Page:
Spaying and neutering is one of the greatest gifts you can provide your pet, your family, and your community. These routine medical procedures not only help control pet overpopulation, but they may also prevent medical and behavioral problems from developing, allowing your pet to lead a longer, healthier and happier life.
What is spay/neuter?
The word “spay” refers to the sterilization of female pets. The term “neuter,” while more commonly used to refer to the castration of male pets, can be used to describe the sterilization of either female or male pets.
What are some beneﬁts of spay/neuter?
- Healthy Pets. Spay/neuter improves your pet’s health, reducing or eliminating the risk of certain cancers and other diseases. Because spay/neuter often reduces the tendency to ﬁght with other animals, it also protects your pet from ﬁght-related injuries and from dangerous viruses spread through bite wounds. Spayed/neutered animals wander less and stay closer to home. As a result, they are less likely to be lost or hit by cars.
- Happy Families. Spay/neuter reduces or eliminates spraying (marking objects with a spray of urine), yowling/howling, escaping, and other troublesome behaviors. You won’t have to deal with the mess or the inconvenience of a pet in heat (or a male pet reacting to a female in heat). You’ll be saved the considerable amount of time, money, and hassle (not to mention property damage!) involved in raising litters of puppies or kittens.
- Healthy Communities. Spay/neuter has a direct impact on the incidence of dog bites in a community. The majority of dog bites (60–80 percent) are caused by intact male dogs. Pregnant or nursing female dogs are more likely to bite as well. Reducing your pet’s likelihood of biting or ﬁghting may also help protect you from potential legal action. Spayed/neutered pets are less likely to engage in behaviors that could cause problems with neighbors.
- No More Homeless Pets. Spay/neuter directly impacts the number of animals that lose their lives in our shelters and on our streets. Having your pet spayed or neutered frees up homes for homeless pets that are already born. By getting your pet ﬁxed, you are part of the campaign to reach the day when there are truly no more homeless pets!
Will my pet’s behavior change after the surgery?
Spay/neuter can result in some behavior changes – for the better! Spayed or neutered pets are often less aggressive, more relaxed, and even more affectionate. Contrary to what some people fear, pets show no signs of “missing” mating or breeding. Rather, they are more content without those raging hormones!
Will my pet become fat?
Just like people, pets become overweight when they eat too much and/or exercise too little. An appropriate diet and sufﬁcient activity will keep your pet slender and healthy.
How young can a dog or cat be spayed/neutered?
Puppies and kittens can now be spayed very early – as young as eight weeks. Though they may seem fragile at that age, healthy puppies and kittens are actually quite strong and recover quickly from the surgery. If your veterinarian is trained in early spay/neuter, the procedures are fast and easy. In addition, the cost for spaying or neutering a dog is often based on the weight of the animal and increases along with the dog’s weight. Spaying or neutering early can save you money!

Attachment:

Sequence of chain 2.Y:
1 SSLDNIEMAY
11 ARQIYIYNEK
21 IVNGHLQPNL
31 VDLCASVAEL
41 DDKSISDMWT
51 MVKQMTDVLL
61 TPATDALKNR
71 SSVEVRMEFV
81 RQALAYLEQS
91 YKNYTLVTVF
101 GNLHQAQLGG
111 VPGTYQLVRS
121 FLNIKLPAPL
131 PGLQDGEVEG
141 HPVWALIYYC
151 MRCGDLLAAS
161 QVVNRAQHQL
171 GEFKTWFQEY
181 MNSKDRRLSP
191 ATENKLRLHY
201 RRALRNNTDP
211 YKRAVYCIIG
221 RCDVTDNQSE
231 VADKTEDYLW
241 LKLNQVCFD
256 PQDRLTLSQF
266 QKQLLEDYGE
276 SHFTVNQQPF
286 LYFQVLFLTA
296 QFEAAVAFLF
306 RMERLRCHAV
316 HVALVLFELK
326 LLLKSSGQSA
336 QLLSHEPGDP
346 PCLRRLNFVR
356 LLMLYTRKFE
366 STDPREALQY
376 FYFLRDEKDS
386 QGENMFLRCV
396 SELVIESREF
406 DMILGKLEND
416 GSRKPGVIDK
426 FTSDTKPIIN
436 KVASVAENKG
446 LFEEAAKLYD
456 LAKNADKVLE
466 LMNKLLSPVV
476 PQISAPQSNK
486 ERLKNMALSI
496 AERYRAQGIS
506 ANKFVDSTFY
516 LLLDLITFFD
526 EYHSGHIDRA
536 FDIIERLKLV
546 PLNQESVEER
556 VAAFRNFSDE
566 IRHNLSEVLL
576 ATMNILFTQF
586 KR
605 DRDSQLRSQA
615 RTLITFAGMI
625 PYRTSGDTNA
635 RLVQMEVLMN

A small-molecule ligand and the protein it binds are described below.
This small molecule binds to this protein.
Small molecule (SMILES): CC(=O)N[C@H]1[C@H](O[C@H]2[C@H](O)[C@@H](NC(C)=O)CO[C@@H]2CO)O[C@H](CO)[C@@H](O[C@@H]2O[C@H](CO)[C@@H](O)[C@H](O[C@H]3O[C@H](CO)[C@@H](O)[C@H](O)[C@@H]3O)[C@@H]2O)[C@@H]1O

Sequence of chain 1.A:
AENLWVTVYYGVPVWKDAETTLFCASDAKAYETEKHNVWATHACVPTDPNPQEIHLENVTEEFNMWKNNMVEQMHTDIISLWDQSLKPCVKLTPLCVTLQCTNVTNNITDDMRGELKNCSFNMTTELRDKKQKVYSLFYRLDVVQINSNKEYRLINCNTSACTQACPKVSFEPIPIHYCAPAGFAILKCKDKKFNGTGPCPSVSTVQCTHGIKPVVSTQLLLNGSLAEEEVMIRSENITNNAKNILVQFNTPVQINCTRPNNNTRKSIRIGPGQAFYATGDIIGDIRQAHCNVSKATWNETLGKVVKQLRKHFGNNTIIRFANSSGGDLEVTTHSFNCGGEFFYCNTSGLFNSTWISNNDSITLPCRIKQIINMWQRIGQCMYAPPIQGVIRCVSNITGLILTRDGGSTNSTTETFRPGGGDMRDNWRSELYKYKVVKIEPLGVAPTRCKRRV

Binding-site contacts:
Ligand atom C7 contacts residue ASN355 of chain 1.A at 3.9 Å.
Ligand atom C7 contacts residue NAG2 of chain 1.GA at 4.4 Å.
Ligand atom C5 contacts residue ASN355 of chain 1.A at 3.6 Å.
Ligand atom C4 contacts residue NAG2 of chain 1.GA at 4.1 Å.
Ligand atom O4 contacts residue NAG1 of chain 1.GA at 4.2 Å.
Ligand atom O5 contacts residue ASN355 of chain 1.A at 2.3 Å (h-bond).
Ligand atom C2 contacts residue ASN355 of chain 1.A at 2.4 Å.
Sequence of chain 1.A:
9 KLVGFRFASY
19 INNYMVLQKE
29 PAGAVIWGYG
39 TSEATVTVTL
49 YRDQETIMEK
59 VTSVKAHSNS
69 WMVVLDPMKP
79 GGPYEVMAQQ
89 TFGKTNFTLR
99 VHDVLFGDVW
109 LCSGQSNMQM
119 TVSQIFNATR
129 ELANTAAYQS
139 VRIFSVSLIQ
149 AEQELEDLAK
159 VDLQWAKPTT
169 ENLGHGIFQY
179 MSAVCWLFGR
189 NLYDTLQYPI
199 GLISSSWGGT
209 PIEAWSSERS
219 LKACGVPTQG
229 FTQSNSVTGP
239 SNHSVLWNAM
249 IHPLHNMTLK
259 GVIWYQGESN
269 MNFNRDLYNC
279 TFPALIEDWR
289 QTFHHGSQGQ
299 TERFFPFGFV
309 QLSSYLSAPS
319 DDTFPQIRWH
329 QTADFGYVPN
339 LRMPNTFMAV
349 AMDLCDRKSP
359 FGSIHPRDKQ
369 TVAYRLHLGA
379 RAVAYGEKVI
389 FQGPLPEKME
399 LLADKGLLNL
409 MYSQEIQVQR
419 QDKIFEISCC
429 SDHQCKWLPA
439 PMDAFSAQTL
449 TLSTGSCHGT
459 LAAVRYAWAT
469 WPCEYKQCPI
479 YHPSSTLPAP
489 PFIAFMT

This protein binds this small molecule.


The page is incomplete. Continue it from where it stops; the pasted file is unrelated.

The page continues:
How long does it take for an animal to recover from the procedure?
Depending on your pet’s age, size, and health, he/she may be kept at the vet’s for a few hours or overnight. Your veterinarian can give you more details. The surgery to ﬁx animals is routine, and they generally bounce back fairly quickly.
Isn’t it healthier for my pet to have one litter?
Medical evidence indicates just the opposite. In fact, the evidence shows that females spayed before their ﬁrst heat are typically healthier. Cats can go into heat and get pregnant as early as ﬁve months of age, so it’s important to spay early.
How much does it cost?
The cost varies, depending on the services offered in your community, but spay/neuter is a one-time cost, a bargain when you consider the cost of taking care of litter after litter of puppies or kittens.
Many communities have free or low-cost spay/neuter for those who cannot afford the procedure. Contact your veterinarian or local animal shelter to ﬁnd out what programs are available. Another resource is North Shore Animal League America's SpayUSA, a national spay/neuter referral network; use the page's search feature to find clinics by zip code or call call 800-248-SPAY.
But, what if I want my kids to have the experience of raising puppies or kittens?
Contact your local shelter or rescue group and ask if you can sign up as a foster family for expectant or new mothers. While most mothers prefer not to have an audience while they are actually giving birth, your family may be able to play an invaluable role as a foster family for newborn puppies or kittens.
So, make an appointment today with your veterinarian to spay or neuter your pets. They’ll be happier, and so will you!